The Turkish Republic of Northern Cyprus, unlike the Republic of Cyprus, does not meet the requirements and standards required for the elimination of human trafficking and continues to be a place of impunity for this crime. Indeed, the Turkish authorities have no data concerning legislative efforts on trafficking in human beings, nor have they made available social, economic and psychological assistance services to victims or police training and preparedness to improve identification of victims. Indeed, in the northern part of the country, victims who come mainly from Central Asia, Eastern Europe and Africa are sexually exploited in nightclubs authorized and run by the Turkish Cypriot administration itself, which receives revenue from them in the form of taxes that counter the fight against human trafficking. Particularly vulnerable groups, especially in terms of labour exploitation, include migrants whose work permits in the Republic of Cyprus have expired and who cross into Turkish Cypriot territory as a result.
The legal framework governing migration issues includes the Law on Foreigners and Immigration of 1952, which regulates aspects of their stay on national soil, including their entry and eventual departure. In 2017, Parliament approved an amendment to this law, bringing it into line with international law and the European Directive 2014/36/EU on seasonal workers as well as the European Directive 2014/66/EU on intra-corporate transfers.
The Cypriot Refugee Act (2000) enhanced protection for this category. This legislation stipulates the right of refugees to access education and, in particular, provides for access to all levels of the education system in the case of minors and the possibility of obtaining recognized school certificates and diplomas and/or degrees in the case of refugees of legal age. In addition, this law provides adult refugees with the opportunity to participate in employment training opportunities as well as practical work experience. This legislation was then amended in 2016 to align with the reformed Directive 2013/32/EU on political asylum procedures and Directive 2013/33/EU on reception conditions.
The lack of a fully-fledged law on the integration of refugees and immigrants into Cypriot society has been addressed by several Action Plans in this regard. The first Action Plan for the integration of third-country nationals legally residing in Cyprus was introduced in 2010-2012 with the aim of facilitating the integration of legal migrants, including refugees and those granted subsidiary protection. Following the increase in migration flows, a new Action Plan was introduced in 2014-2016 to maximize the benefits of legal migration by redefining labour market needs, promoting the integration of migrants into Cypriot society and limiting the creation of ghettos. Finally, a new Action Plan is currently (2020) expected to be adopted to address the growing number of political asylum seekers in the country.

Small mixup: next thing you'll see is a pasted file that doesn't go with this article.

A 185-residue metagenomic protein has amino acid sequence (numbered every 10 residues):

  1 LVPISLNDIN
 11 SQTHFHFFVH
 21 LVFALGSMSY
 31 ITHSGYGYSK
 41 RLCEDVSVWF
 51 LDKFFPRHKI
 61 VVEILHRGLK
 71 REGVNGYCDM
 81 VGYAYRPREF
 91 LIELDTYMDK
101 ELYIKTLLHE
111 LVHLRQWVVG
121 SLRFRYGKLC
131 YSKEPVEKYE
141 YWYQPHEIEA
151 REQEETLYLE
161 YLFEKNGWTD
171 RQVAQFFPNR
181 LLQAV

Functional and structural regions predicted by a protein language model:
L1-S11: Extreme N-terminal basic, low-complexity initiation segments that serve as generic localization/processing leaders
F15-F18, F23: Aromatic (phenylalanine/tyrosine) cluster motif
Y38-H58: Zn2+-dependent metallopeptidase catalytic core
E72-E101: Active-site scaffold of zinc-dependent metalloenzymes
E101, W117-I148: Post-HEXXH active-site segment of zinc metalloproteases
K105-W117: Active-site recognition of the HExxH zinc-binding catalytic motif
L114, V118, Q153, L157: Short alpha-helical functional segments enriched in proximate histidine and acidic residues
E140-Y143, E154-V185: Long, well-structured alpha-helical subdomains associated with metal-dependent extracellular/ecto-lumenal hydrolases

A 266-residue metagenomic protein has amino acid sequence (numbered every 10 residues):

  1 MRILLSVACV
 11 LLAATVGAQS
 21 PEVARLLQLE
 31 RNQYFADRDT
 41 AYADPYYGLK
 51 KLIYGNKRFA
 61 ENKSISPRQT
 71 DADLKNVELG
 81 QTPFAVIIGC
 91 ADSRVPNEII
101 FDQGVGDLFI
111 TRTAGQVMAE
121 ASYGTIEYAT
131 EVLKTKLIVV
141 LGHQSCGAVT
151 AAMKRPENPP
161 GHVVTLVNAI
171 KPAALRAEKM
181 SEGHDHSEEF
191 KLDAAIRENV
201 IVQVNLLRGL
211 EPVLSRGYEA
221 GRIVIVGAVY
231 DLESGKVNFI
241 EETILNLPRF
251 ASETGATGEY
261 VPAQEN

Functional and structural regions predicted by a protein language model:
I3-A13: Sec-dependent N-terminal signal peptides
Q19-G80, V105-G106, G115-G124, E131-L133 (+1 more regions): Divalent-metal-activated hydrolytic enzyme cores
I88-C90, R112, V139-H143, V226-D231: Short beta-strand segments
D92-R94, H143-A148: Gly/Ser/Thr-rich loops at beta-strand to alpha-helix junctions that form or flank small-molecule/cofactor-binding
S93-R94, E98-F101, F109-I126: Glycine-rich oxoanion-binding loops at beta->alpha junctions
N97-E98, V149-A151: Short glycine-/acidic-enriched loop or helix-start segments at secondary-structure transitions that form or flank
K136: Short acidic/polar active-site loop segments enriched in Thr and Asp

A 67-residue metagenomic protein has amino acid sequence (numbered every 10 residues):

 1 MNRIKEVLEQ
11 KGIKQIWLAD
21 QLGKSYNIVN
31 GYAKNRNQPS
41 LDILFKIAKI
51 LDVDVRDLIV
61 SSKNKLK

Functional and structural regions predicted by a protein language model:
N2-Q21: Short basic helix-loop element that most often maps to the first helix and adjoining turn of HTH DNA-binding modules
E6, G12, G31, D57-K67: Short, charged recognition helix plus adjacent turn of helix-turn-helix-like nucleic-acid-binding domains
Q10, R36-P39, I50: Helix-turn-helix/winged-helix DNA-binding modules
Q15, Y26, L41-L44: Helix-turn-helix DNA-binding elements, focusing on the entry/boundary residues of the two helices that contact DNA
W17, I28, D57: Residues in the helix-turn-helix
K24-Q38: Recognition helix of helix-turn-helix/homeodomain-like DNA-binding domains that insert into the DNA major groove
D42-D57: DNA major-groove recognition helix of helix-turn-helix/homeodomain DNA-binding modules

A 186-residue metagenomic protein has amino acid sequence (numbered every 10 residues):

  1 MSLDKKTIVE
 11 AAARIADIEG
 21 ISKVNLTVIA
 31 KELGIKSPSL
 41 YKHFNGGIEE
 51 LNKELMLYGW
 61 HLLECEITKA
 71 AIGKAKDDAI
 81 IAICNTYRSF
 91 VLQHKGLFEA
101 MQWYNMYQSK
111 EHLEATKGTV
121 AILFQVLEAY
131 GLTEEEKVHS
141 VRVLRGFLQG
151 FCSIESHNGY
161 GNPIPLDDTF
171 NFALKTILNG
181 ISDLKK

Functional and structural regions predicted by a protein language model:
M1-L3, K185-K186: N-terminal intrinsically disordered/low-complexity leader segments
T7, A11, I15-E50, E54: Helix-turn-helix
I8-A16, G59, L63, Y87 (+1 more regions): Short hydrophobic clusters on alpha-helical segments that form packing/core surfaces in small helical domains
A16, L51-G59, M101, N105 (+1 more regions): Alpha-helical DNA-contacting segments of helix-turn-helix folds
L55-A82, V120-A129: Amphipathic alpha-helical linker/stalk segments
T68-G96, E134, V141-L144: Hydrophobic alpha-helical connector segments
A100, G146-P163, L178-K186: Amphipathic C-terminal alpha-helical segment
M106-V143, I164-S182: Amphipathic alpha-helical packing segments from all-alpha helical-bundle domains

Finally, with regard to the legal framework on human trafficking, the main reference legislation is Law 60(I)/2014 which criminalizes trafficking in sex and labour with sentences of up to 10 years imprisonment for crimes involving adult victims and up to 20 years imprisonment for those concerning child victims. Victims are thus protected from possible sanctions related to their illegal entry and stay on national soil as well as deportation. This legislation provides victims with access to medical and psychological assistance services and programmes provided by the state and a number of NGOs for their rehabilitation.
Law 60(I)/2014 is also in line with the Optional Protocol to the UN Convention on the Rights of the Child, including several provisions for cases where children are involved, such as stricter sanctions and special measures and methods for child victims of human trafficking. Finally, this legislation provides for access for victims to education and the possibility to testify in court through video-recorded statements.
The Ministry of the Interior is the primary government body involved in all aspects related to migration and political asylum. The Ministry of the Interior also deals with the integration of migrants and refugees, in cooperation with the Ministry of Education and Education’s Cyprus Educational Institute, which is particularly active with the Turkish Cypriot minority and the Ministry of Labour, Health and Social Security which prepared the Employment Strategy for Third-Country Nationals, for example. Finally, the authorities at regional and municipal level are also actively involved in the integration of third-country nationals: in recent years, 15 municipalities have taken part in the project “Integration Programme of Local Authorities for the Integration of Third-Country Nationals into Cypriot Society”. A specific department of the Ministry of the Interior dealing with immigration permits and the relevant administrative elements is the Department of Civil Registry and Migration.